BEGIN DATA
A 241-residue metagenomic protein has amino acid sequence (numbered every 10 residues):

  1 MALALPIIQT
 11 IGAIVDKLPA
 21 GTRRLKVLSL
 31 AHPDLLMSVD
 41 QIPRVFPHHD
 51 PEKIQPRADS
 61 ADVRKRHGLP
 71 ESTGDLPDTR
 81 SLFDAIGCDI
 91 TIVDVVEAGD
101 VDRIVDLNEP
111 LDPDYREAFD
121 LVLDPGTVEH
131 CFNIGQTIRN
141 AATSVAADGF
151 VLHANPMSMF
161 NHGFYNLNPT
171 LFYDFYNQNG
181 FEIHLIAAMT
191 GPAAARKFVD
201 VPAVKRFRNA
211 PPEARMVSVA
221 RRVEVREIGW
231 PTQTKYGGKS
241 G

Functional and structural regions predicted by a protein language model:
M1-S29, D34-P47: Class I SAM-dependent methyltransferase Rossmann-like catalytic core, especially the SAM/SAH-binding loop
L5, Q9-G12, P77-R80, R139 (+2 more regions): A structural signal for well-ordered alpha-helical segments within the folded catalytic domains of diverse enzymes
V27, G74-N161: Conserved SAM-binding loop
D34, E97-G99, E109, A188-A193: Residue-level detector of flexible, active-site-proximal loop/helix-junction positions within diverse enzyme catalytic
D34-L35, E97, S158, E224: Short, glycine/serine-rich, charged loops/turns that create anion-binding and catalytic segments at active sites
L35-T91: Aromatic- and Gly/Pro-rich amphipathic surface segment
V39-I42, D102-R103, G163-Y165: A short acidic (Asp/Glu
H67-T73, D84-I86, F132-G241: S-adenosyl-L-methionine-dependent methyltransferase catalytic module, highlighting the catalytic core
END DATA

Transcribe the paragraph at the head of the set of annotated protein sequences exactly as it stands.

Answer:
A 241-residue metagenomic protein has amino acid sequence (numbered every 10 residues):